​Rogers' anchor leg keys Oregon's record-setting 4x400m relay

Raevyn Rogers ran the fastest split on her team (49.77) as the Ducks set a collegiate record of 3:23.13 in the 4x400m Relay at the 2017 Outdoor Track & Field Championships. Photo: TrackTown USA - Josh Phillips

By Romaine Soh / Tracktown USA

EUGENE, Ore. – It was all or nothing for the Oregon women as they toed the line for the 4×400-meter relay, the final event of the 2017 NCAA Outdoor Track & Field Championships.

With just one event to go before the championship concluded on Saturday at Hayward Field, the Georgia women were leading with 62.2 points. Oregon had 54.

With Georgia having scored all the possible points they could, the Ducks had to win the 4×400-meter relay to gain the 10 points needed to propel them past the Bulldogs, lest they miss the title by 0.2 of a point. Their task was not made any easier as they had to face arch-rival USC, who had defeated them at the NCAA indoor meet by a hair’s length just a few months ago.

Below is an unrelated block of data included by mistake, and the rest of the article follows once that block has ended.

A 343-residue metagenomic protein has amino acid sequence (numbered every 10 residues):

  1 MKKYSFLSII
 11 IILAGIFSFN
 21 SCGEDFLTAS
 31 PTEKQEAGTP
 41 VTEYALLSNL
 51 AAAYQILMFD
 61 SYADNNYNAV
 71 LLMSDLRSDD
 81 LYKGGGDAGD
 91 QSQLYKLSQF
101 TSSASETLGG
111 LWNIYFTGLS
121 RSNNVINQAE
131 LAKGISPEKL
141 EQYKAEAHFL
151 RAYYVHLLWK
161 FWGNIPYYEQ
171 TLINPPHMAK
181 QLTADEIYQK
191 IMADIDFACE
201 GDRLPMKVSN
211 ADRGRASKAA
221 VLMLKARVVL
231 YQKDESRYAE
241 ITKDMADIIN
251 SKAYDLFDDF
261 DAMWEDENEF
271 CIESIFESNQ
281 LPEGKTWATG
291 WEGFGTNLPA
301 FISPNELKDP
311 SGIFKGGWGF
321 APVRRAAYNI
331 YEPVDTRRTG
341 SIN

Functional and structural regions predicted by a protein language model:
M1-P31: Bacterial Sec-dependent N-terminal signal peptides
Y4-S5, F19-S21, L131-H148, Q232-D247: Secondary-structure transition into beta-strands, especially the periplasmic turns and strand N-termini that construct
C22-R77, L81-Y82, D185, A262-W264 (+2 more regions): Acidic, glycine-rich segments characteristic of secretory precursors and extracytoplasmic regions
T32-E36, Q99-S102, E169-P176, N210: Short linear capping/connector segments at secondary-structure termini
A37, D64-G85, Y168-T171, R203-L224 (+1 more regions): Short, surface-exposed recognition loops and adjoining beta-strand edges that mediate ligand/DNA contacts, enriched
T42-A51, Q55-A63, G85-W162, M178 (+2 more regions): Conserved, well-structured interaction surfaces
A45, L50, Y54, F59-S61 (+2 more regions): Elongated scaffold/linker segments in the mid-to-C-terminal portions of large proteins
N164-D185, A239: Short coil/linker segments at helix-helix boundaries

Oregon anchor Raevyn Rogers receiving the baton before the last lap of the 4x400m Relay. Photo: TrackTown USA – Josh Phillips

Oregon anchor Raevyn Rogers received the baton just ahead of USC anchor Kendall Ellis, who had earlier placed third in the 400m. Ellis wasted no time in passing Rogers on the inside of the first turn, but Rogers was unperturbed. Rogers then utilized her signature kick on the final turn to pass Ellis, riding the roar of the 12,992-strong Hayward crowd as she battled Ellis all the way to the finish line.

“I was hoping she wouldn’t catch me, because my legs were going all over the place,” Rogers said. “I was just trying to get the finish line.”

And get to the finish line she did. Rogers ran the fastest split on her team (49.77) as the Ducks set a collegiate record of 3:23.13 and exact revenge on the Trojans.

Further drama ensued when two protests were filed against Oregon, one protesting Deajah Stevens’ eligibility to run on the relay after she tripped in the 200 meters and another claiming that Oregon had impeded USC. Both protests were thrown out and Oregon began the celebration.

“Despite everything that happened today, I knew that this was a race we could make history in,” said Stevens, who ran the second leg of the relay. “I’m so glad that we were able to go out there and show you guys.”